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What is Continuous Bladder Irrigation and How it’s Done?

What is Continuous Bladder Irrigation (CBI)?

Continuous bladder irrigation is a medical process that is done mostly after bladder surgery. It is a simple procedure used in patients who have undergone surgery of the urinary tract such as prostatectomy and bladder surgery or those with urinary tract infection.

The purpose of continuous bladder irrigation is to flush out any bacteria or debris that is present in the bladder and to prevent further infections.

Continuous bladder irrigation allows the continuous drainage of the bladder with fluid, usually saline.(1) It helps in preventing internal bleeding or clot formation after surgery and flushes the bladder to prevent blood or clot retention until the body starts flushing out fluid normally on itself.

Even if Continuous bladder irrigation is a procedure that is commonly done, it may require an alternative procedure particularly if there are large clots in the bladder, which the body would not be able to put back on its own. In such a case, first manual aspiration may be needed with a large syringe, and then intermittently Continuous bladder irrigation may be needed.

How is Continuous Bladder Irrigation Done?

Continuous bladder irrigation is performed as an outpatient procedure, but some patients may need to stay in the hospital. How long the procedure would take depends on the patient’s condition and the reason for the procedure.

Before the Procedure

Before the procedure, the person may be having a bladder catheter, which is a small tube that is inserted into the urethra after applying antimicrobial treatment. The other end of the tube is present outside the body through which the urine and other fluid passes.

The catheter for continuous bladder irrigation procedure is a 3-way catheter with multiple openings, which include:

  • An opening that connects to a sterile closed container where urine and body fluids are collected
  • An inflation bulb to inflate a balloon that plays the role of keeping the catheter in place
  • A port that connects to the irrigation solution that travels into the bladder

During the Procedure

Once the catheter is put in place, the nurse can perform the Continuous bladder irrigation procedure. Two bags are placed on a pole near the person. Both contain sterile saline water and medication according to the person’s need and doctor’s orders. The secondary bag is kept as a backup.

T-type tubing is put into a saline bag. Air is removed from the tubes. The openings of the catheter are cleaned to prevent infection. Another port is connected to the empty bag in which urine is collected.

During the procedure, the empty saline bag is replaced with a new one to make sure there is a continuous flow. Outflow volume is measured to make sure it is equal to or slightly higher than the inflow volume.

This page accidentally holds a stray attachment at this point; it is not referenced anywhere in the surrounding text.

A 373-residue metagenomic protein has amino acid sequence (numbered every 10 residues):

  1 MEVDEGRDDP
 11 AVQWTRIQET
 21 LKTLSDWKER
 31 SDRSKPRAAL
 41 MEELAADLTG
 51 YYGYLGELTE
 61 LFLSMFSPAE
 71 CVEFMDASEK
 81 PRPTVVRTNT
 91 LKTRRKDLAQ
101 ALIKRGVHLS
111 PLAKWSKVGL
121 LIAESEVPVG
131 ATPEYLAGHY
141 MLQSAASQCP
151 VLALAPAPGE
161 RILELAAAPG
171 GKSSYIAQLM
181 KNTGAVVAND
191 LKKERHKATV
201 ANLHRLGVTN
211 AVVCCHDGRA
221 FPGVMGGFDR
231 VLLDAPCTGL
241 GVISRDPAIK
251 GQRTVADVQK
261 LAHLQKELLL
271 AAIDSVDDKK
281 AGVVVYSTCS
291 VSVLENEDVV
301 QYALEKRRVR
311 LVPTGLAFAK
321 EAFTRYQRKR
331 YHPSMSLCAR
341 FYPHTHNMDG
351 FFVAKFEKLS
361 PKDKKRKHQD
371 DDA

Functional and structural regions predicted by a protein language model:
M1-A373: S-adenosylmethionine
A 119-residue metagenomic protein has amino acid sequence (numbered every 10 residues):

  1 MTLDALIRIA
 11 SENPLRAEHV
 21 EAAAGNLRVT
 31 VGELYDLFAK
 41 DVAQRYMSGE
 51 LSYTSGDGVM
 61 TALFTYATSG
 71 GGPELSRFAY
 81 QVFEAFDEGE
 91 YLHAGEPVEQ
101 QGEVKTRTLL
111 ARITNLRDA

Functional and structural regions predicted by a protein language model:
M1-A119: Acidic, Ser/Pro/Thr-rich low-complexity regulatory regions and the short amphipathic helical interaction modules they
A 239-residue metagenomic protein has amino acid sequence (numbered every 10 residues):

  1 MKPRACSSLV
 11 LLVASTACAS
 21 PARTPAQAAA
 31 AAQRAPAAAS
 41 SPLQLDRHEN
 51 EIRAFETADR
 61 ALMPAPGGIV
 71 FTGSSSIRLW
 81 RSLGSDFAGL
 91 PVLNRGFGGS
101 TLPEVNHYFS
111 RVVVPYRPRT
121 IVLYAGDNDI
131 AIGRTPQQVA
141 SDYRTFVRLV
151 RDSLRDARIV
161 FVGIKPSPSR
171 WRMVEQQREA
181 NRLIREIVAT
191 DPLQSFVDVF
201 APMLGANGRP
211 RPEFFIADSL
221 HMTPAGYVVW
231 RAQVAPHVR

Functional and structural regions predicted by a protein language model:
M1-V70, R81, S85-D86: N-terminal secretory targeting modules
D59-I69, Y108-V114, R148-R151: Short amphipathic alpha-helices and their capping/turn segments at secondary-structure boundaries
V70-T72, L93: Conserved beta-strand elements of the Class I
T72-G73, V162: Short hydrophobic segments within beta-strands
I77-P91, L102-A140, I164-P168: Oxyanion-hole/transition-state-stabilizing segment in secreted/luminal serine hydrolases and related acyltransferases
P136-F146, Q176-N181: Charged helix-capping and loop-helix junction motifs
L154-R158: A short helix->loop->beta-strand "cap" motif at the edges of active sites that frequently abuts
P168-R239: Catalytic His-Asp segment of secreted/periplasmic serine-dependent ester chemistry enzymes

Continuous bladder irrigation flushes out potential blood clots and fluids. Clear fluid coming out may indicate that the bladder is clean. Then the catheter is disconnected.

Continuous bladder irrigation is not a painful procedure. If a person experiences pain, a doctor should be informed. The pain would indicate the position of the catheter needs adjustment. However, there may be just some discomfort as the person may have to carry the pole with saline bags on getting out of bed.(2)

Risk Associated with Continuous Bladder Irrigation

Catheters and Continuous bladder irrigation are mostly safe, but there may be some potential risks associated. These include:

  • Pain and discomfort: There may be a possibility of some pain and discomfort if the catheters are not attached properly.
  • Bladder rupture: A study mentioned a case in which the person undergoing Continuous bladder irrigation experienced bladder rupture.(3)
  • Urinary Tract Infection: This can happen if the catheter ports are not sterilized before using.
  • Paraphimosis: It is a condition in which the foreskin of the penis retracts behind the glans of the penis. It may also lead to painful glandular edema or strangulation in the distal penile region

Continuous bladder irrigation is a medical procedure in which a steady flow of fluid is passed through the catheter into the bladder and then drained out. It is commonly used in patients who have surgery on their urinary tract or those who have a urinary tract infection that is not responding to antibiotics. It is a relatively safe procedure with some associated risks. To avoid risks, people undergoing bladder irrigation need to talk to a nurse or a doctor about experiencing pain, blood, or inability to urinate.

Team PainAssist
Team PainAssist
Written, Edited or Reviewed By: Team PainAssist, Pain Assist Inc. This article does not provide medical advice. See disclaimer
Last Modified On:January 26, 2023

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